Silicon Valley Watcher - Former FT journalist Tom Foremski reporting from the intersection of technology and media

Old media buying new-ish media, will it make a difference?

Posted by Tom Foremski - January 5, 2005

by Tom Foremski for SiliconValleyWatcher.com

Last month Dow Jones bought CBS Marketwatch for about $520m and the Washington Post bought Slate, the Microsoft founded online magazine for an undeclared sum.

The question I have is: Why would two companies that have not made much/any money with online publishing make a success out of buying two online media companies that have not made much/any money publishing online?

One plus one never makes two in such cases, it usually just makes one. If you don’t know how to make money in online publishing, buying another company that hasn’t figured it out either, doesn’t improve your chances of profits. It just means you can lose more money at it than before.

On the Dow Jones/Marketwatch deal: What will be the branding? Will the new Marketwatch be WSJ-lite? Already, there is a wide cultural divide between Wall Street Journal editors and reporters, and Dow Jones wire editors and reporters. You’ll notice that there are few former Dow Jones wire editors/reporters at the WSJ and vice-versa. The pecking order for the Marketwatch staff is perfectly clear. Not a good prospect for staff retention, I would think.

Also, if people leave Marketwatch, how do you recruit reporters to a media publication so low on the Dow Jones internal cultural totem pole, especially with few career prospects to move up/across? Yes, online advertising is going through the roof right now, and that might paper-over a few problematic issues initially. It’s the longer term outlook for the Marketwatch business group that isn’t clear. Getting a decent return on that half-a-billion-plus investment is going to be tough.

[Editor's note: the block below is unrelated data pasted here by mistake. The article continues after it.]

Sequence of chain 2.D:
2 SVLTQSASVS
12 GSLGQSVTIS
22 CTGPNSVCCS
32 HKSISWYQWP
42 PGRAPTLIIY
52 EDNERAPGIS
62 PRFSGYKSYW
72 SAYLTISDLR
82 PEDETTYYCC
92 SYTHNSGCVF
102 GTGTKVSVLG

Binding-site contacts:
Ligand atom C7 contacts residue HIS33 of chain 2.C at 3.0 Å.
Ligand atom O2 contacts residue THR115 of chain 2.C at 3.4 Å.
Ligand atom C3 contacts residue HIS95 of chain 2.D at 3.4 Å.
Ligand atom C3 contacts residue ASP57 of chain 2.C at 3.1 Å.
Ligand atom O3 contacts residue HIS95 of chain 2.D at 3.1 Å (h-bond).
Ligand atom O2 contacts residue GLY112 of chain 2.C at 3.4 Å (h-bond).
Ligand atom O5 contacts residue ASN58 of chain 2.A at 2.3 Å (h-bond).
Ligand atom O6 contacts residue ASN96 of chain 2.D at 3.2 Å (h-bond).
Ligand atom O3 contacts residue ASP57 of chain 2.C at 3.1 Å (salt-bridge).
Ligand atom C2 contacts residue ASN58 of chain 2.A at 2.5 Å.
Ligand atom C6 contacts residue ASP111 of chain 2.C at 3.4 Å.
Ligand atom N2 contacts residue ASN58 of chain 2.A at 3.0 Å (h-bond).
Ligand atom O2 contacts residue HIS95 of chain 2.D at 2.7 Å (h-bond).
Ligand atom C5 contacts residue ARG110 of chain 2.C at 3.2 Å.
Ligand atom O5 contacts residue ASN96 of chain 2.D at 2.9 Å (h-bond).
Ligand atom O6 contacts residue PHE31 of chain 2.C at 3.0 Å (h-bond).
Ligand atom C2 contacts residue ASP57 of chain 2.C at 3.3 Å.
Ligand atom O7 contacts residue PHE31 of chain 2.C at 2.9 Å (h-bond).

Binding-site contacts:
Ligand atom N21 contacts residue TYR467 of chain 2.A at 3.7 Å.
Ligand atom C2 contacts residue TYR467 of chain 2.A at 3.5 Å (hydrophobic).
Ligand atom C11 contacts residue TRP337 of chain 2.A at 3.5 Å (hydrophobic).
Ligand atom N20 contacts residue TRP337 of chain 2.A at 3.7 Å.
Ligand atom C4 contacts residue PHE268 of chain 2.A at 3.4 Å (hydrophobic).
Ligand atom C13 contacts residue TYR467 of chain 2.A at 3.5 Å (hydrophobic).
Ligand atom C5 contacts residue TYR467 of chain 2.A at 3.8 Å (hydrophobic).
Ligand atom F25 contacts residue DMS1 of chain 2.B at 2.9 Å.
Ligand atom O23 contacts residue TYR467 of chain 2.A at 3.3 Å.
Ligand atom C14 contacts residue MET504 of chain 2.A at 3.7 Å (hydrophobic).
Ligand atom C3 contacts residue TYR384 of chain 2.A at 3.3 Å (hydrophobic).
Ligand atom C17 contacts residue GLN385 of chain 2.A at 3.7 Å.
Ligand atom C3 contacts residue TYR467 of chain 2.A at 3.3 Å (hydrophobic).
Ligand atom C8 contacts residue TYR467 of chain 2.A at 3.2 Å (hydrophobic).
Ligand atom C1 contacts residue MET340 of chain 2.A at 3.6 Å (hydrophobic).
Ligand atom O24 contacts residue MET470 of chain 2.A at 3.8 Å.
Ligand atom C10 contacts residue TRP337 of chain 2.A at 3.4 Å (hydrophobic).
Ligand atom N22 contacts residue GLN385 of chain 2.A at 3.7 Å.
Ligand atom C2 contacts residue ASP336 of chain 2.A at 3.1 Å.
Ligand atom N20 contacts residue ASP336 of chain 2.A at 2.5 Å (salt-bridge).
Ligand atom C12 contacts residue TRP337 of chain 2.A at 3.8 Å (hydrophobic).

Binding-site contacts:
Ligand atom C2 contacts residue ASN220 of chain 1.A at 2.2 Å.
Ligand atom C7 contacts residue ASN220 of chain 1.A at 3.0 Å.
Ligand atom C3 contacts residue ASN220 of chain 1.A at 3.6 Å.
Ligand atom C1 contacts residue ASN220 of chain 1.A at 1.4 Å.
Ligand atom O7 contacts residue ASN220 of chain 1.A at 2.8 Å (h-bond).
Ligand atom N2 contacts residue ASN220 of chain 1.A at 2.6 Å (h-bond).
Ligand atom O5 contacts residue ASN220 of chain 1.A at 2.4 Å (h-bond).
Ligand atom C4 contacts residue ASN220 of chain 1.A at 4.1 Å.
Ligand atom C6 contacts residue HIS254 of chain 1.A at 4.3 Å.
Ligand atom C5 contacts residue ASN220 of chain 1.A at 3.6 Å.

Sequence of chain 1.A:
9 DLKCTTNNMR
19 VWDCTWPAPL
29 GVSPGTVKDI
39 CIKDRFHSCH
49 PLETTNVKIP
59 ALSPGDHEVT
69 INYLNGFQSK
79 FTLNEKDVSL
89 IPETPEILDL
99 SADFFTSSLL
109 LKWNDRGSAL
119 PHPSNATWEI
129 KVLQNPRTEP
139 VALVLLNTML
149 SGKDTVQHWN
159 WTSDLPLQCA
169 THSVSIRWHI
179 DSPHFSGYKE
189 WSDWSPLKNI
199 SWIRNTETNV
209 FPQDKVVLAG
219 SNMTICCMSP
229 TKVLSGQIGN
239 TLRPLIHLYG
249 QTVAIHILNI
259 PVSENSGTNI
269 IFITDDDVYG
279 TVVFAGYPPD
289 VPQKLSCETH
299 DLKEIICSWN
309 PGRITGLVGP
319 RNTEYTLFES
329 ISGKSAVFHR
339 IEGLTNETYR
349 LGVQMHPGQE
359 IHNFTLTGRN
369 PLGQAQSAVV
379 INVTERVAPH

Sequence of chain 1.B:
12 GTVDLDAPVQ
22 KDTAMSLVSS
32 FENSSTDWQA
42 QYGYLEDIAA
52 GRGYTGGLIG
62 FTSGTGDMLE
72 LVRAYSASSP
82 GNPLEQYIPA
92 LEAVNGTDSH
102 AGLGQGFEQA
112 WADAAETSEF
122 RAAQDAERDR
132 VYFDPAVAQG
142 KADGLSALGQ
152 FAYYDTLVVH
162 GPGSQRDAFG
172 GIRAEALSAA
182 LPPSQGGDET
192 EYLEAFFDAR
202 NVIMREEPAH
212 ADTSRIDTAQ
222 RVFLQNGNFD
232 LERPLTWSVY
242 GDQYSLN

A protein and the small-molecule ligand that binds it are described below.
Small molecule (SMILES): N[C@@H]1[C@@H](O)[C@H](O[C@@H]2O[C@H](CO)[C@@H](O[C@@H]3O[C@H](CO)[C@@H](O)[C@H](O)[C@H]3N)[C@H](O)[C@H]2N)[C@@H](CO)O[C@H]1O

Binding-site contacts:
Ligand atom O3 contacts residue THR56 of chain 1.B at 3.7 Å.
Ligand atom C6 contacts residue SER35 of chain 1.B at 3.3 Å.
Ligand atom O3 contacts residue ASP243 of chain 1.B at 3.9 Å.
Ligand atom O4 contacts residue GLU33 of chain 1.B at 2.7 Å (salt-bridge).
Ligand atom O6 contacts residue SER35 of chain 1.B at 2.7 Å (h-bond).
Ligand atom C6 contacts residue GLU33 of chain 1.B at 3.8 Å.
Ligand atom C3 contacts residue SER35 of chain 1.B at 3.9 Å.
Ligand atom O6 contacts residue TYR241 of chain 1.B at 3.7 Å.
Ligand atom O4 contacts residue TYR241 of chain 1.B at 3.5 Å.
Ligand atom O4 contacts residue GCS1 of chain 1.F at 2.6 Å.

Regarding Washington Post buying Slate? Compatible editorial, certainly. But, again, there is a two-tier structure in the making. AP reported that the Washington Post is looking for content for its online site.

Did you know that on the whole, print journalists look down on online hacks? And they will go to great lengths to avoid writing for their paper’s online site if the copy doesn’t also go into the newspaper? Newsprint staff consider themselves a notch or three above online/wire hacks. That is why many newspaper sites use separate staff for print and online.

At the Financial Times, we were the first to have an integrated news and feature desks where the page editors and copy editors for both print and online sat nearby each other. Even so, it took a while to overcome the internal cultural resistance to online news writing by the newspaper hacks.

Publishers of print newspapers and magazines have yet to show ANY prowess in the online media sector. And if they try, they will retreat in a hurry, because they cannot afford to expose their print business model to online.

Print advertising doesn’t have the type of metrics that online advertising possesses. You can't pin an ROI on print advertising the same way you can do it for online. If you offer advertisers a package of print and online advertising, you will gradually lose your print advertisers--unless they are large consumer brands. Why? Because the online advertising clickthroughs will be disappointing (and expensive.) Which means companies will conclude that their print advertising is not reaching their target group--and they will pull all of their ads, print and online.

That's why many print newspaper and magazine publishers risk the continued loss of print advertising if they expose their business models to online advertising. They are trapped within a crumbling business model, IMHO.

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